The Olympic Rings pictured in front of the headquarters of the International Olympic Committee (IOC) in Lausanne on March 22, 2020.
Fabrice Coffrini | AFP | Getty Images
Canada and Australia said they would not be sending athletes to the Tokyo Olympics if the Games went ahead as scheduled this year as pressure on organizers to postpone because of the coronavirus pandemic reached fever pitch on Monday.
The International Olympic Committee (IOC) and Japanese government had on Sunday and Monday slightly shifted their position that the Games would start as planned on July 24, announcing a month-long consultation over other “scenarios”.
That was not sufficient for the Canadians or Australians, who said they would not be participating if the Games were not pushed back to 2021.
Canada’s Olympic Committee (COC) and Paralympic Committee (CPC) released a statement saying that while they recognized the complexities of a postponement, “nothing is more important than the health and safety of our athletes and the world community”.
Martin Richard, communications chief for the CPC, said the Canadians had been hoping for a decision on Sunday and decided to withdraw when none came.
“The world is facing a crisis and this is more important than any other sport event,” he told Reuters from Ottawa.
Richard said for Paralympic athletes, some of whom had underlying conditions, it would be risky to expose them if the virus was not contained.
“We felt it was unethical to have them be put in that position,” he said, adding that Canada had had not been alone in applying pressure on the IOC to postpone.
More than 14,600 people have died globally since the coronavirus outbreak began and containment measures have severely hampered the ability of some athletes to prepare for the Games.
While many Canadian athletes and officials welcomed the COC’s move, some were not happy.
“I believe in the safety of our lives but this is premature,” Sage Watson, the reigning Pan American champion in the 400 meters hurdles, tweeted.
Soon after the Canadian statement, the Australian Olympic Committee (AOC) said it had told its athletes to prepare for a Tokyo Games taking place in 2021.
“The AOC (Executive Board) unanimously agreed that an Australian team could not be assembled in the changing circumstances at home and abroad,” read the statement.
“The AOC believes our athletes now need to prioritize their own health and of those around them, and to be able to return to the families, in discussion with their national federations.”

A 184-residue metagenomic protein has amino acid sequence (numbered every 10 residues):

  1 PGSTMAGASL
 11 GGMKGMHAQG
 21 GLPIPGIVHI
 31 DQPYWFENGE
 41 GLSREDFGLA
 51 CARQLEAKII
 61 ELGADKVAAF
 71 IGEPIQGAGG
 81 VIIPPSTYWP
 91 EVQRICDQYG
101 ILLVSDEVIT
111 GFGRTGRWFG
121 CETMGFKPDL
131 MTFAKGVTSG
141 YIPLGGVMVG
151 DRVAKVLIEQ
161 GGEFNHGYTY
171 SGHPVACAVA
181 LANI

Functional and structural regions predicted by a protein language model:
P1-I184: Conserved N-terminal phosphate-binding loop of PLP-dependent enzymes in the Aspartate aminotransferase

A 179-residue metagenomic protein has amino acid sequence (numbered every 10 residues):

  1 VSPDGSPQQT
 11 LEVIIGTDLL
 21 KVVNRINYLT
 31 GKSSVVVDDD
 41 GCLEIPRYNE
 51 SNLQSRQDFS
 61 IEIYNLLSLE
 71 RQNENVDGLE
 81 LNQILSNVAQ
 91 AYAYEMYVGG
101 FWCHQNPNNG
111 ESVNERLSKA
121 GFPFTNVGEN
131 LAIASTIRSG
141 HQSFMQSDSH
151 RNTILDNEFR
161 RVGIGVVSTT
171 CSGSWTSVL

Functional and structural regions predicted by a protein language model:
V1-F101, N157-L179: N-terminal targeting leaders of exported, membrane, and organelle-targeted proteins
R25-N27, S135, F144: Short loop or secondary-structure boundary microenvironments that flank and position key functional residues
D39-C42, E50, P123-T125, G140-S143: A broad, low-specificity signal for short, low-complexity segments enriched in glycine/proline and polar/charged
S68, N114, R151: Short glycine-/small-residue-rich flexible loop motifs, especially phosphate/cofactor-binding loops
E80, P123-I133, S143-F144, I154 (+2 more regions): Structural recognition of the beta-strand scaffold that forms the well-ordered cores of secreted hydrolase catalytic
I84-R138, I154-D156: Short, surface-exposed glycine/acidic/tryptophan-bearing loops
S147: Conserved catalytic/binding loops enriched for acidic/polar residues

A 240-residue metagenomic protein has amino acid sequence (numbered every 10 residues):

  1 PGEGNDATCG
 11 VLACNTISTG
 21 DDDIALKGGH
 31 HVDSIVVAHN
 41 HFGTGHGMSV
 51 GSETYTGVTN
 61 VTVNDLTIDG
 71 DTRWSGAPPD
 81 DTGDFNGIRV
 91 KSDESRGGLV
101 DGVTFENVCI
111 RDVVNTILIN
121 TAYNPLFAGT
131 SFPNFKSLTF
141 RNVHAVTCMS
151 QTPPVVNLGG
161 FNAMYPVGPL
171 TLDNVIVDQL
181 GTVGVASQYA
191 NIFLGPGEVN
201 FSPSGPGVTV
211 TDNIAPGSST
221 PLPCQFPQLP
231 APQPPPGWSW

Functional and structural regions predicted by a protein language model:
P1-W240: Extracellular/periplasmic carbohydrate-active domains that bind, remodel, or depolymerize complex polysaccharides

The announcements followed a weekend in which major stakeholders such as U.S. Track and Field and UK Athletics, along with some national Olympic committees, had called for a delay because of the pandemic.
The IOC responded on Sunday with a statement that promised discussions in the next four weeks over scenarios that would include an option of putting back the July start date, or even moving the Games back by a year or more.
Japanese Prime Minister Shinzo Abe followed suit early on Monday by telling parliament that postponement may be considered if holding the Games in its “complete form” became impossible.
“If that becomes difficult, we may have no option but to consider postponing the Games, given the Olympic principle of putting the health of athletes first,” he said.
Abe also said calling off the Games entirely was not an option, echoing the IOC position in its statement that cancellation “was not on the agenda”.
Tokyo 2020 Olympics chief Yoshiro Mori later echoed the same sentiments and admitted he was becoming frustrated by some of the criticism of organizers.
“I’m not so foolish as to assume that athletes and everyone else involved in the Olympics would come to Tokyo amid the global coronavirus crisis, even if we were to push forward with holding it as planned,” he told reporters on Monday.
The Olympic torch relay – due to start on Thursday – would go ahead as planned for now, even though that schedule was also open to change, organizing committee CEO Toshiro Muto said at the same news conference.
The U.S. Olympic and Paralympic Committee (USOPC), who said they would not be commenting on Canada’s decision on Sunday, had earlier welcomed the IOC’s new position but said more clarity was needed to remove “enormous ambiguity” for athletes.
The Olympics have never been postponed or cancelled during peacetime but the IOC’s decision to consider postponement was met with relief from several other major stakeholders, including World Athletics, the International Paralympic Committee (IPC) and major national Olympic committees.
Canada’s boycott will only add to the pressure for a quick decision, however.
“We welcome the IOC Executive Board decision to review the options in respect of a postponement of the Tokyo 2020 Olympic Games,” British Olympic Association chairman Hugh Robertson said on Sunday.
“However, we urge rapid decision-making for the sake of athletes who still face significant uncertainty.”
The last major boycott of the Olympics was when the Soviet bloc stayed away from the 1984 Los Angeles Games, although North Korea and Cuba skipped the 1988 Seoul Olympics.